The identifiable victim effect - Deepstash

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The surprising downsides of empathy

The identifiable victim effect

Psychologists point out that defining empathy as the act of stepping into someone's mind to experience their feeling can lead to some tricky moral dilemmas.

  • We are moved to open our hearts (or wallet) when presented with a case such as a charity campaign where a single story of a named, suffering child is showcased to the exclusion of other suffering children. Psychologists call it the "identifiable victim effect."
  • This can also help explain why many people become numb to the deaths of strangers, but be up in arms about the minor loss of personal freedoms they more directly experience.

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Sympathy vs. empathy
Sympathy vs. empathy

Although many people tend to confuse the notions of empathy and sympathy, these two are quite different.

While sympathy implies only the fact of feeling concerned about someone, empathy goes way beyond that and it might result in harming the person who is displaying and feeling it.

The three types of empathy

Empathy is the ability to share another person's emotions after having reached a good understanding of their suffering. There are three main types of empathy:

  • Cognitive empathy, which is defined as the ability to understand and to share someone else's emotions by imagining one's self in their shoes
  • Emotional empathy, which is based on shared feelings
  • Compassionate empathy, which is characterized by the need to actually help the other.
The threats of being emphatic

While empathy can make both you and the ones around feel better at times, there are also important dangers worth taking into account:

  • Empathy can often lead to unjustified anger
  • It can cause guilt and thinking that your own happiness has come at the cost or may have even caused another person's misery.
  • it can result in a great amount of fatigue.
The Compassion Collapse

We all see suffering around us, whether it is the inhumane treatment of migrants or minority groups, or any depressing news of diseases, and it is easy to feel overwhelmed.

As the number of people needing help reaches epic proportions, it becomes less likely for us to initiate any help. This paradox is known as the compassion collapse and is a feeling of jadedness mixed with helplessness to the enormity of the situation.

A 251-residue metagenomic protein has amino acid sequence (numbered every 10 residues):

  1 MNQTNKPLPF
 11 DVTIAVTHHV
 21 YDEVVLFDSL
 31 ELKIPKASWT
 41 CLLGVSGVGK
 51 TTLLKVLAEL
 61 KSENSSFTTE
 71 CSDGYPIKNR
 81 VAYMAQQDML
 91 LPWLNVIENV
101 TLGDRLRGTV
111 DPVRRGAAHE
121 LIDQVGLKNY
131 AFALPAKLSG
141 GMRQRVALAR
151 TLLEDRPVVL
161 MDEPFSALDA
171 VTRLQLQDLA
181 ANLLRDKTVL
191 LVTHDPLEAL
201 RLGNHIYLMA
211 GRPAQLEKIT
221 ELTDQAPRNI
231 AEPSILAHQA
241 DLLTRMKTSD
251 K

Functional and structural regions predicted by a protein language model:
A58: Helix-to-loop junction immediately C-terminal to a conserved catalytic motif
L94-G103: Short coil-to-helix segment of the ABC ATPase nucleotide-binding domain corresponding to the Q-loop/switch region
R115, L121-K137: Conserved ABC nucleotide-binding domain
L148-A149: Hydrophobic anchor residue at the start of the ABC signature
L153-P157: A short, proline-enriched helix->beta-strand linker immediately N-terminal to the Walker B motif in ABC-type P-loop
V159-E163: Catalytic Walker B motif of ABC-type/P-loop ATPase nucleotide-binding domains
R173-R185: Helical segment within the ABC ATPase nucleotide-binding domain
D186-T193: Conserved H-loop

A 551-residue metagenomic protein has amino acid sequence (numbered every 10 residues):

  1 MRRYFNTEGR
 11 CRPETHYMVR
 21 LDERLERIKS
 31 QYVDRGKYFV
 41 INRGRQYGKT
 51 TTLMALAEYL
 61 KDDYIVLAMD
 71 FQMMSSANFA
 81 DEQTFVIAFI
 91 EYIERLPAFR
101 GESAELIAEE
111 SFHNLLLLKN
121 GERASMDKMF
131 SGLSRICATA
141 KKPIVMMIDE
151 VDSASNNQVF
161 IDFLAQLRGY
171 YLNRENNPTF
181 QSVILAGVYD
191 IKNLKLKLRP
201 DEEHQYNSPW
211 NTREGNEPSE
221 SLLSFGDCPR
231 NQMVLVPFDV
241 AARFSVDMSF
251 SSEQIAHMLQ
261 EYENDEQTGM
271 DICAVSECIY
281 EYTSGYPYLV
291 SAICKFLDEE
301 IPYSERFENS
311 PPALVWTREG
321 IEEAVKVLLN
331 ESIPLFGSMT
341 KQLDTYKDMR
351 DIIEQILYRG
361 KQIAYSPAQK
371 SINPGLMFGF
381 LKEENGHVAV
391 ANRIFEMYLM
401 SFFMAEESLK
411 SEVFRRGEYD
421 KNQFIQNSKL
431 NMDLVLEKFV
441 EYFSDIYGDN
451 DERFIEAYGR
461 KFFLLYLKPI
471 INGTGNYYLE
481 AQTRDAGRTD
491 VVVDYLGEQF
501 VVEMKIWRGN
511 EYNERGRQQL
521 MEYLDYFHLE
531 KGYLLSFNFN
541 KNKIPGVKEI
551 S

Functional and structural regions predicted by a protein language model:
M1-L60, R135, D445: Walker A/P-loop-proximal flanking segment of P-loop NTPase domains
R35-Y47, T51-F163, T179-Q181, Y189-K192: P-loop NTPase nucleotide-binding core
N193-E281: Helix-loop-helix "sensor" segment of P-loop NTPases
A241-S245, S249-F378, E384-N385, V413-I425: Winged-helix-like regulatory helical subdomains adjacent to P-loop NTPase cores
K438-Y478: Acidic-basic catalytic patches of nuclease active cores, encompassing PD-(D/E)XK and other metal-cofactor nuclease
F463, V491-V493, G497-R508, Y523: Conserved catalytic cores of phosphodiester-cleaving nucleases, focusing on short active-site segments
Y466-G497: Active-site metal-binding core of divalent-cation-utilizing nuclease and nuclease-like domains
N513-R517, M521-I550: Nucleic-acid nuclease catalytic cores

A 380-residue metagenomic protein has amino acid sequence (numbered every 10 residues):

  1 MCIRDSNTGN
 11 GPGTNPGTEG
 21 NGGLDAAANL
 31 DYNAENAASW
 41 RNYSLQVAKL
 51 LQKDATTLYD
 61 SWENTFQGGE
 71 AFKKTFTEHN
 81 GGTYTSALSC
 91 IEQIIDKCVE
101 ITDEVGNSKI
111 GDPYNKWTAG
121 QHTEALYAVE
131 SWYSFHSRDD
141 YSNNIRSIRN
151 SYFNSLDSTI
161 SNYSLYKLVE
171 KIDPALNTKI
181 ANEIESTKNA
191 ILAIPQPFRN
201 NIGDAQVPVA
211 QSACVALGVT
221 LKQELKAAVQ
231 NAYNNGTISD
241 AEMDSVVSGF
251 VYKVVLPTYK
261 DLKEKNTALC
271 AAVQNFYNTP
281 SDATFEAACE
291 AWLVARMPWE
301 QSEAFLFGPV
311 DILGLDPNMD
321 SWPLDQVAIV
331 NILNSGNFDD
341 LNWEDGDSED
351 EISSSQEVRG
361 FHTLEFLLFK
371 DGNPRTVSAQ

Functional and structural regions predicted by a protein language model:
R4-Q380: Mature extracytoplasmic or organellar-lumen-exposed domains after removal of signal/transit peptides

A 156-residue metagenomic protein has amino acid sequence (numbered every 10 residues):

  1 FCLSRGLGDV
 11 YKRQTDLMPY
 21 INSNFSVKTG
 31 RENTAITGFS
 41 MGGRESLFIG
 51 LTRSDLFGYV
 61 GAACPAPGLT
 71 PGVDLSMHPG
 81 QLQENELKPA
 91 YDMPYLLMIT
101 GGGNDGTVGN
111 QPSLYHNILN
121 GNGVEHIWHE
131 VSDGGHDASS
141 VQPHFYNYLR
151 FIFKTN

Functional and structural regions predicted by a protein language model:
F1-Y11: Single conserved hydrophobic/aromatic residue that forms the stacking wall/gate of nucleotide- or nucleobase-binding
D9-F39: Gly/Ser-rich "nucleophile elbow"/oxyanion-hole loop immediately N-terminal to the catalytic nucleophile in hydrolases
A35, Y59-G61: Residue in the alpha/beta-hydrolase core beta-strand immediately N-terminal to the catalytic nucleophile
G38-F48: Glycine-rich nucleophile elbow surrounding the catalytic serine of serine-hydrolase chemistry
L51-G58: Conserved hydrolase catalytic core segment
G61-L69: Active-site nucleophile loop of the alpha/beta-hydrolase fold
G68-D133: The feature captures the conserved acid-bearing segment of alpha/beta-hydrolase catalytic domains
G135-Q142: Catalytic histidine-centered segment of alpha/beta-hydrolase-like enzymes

Just Sympathy is Useless

Tragic stories and imagery make us sympathetic and wanting to help.

But a recent study reveals that the feeling of sympathy is not proportional to the help given by the person. A desire to help, or to contribute is more valuable for any tangible or fruitful result.

Feelings of sympathy do not necessarily lead to any action to end the suffering - they may cause a feeling of helplessness.

First-hand Knowledge

When people have the first-hand experience of pain and suffering, the desire to help arises from deep within, as they know the intricate details, and are motivated to help others who are in peril. This is called the Altruism born of suffering.

People who haven't experienced similar hardships themselves will find it hard to relate to others suffering. However, the desire to help can be invoked by showing them the effectiveness of the method, as well as the larger picture.

Love sets the stage
Love sets the stage

When a loving mother holds the newborn baby in her arms for the first time, she intuitively knows to care for the child. A relationship is formed, a bond created. The child will emerge in abilities, babbling, creating imaginary scenarios, the capacity to collaborate, feel pain, understand emotions, discuss differing positions, argue convictions, until the child grows up and can meet the mother in an adult relationship of empathy, intimacy, and perspective-taking.

The mother-infant dance will shape the child's affiliative bonds throughout life.

The neurobiology of bonding

The neurobiology of affiliation is the new scientific field that describes the neural, endocrine, and behavioral systems sustaining our capacity to love. There are three factors in the neurobiology of bonding:

  • Oxytocin that drives both care and prejudice
  • The affiliative brain
  • Synchrony.
Oxytocin and attachment

Oxytocin - a large molecule produced by neurons in the hypothalamus - is known for coordinating bonding, sociality, and group living. Oxytocin targets mainly the amygdala, a center for fear and vigilance, the hippocampus, and the striatum, a locus of motivation and reward.

Oxytocin is released through the central part of the neuron as well as its extensions, called dendrites. The dendrites increase oxytocin release whenever attachment memories are used and prime us for a lifetime. Early attachment memories help us move without fear. It imprints the infant's brain with distinct social patterns.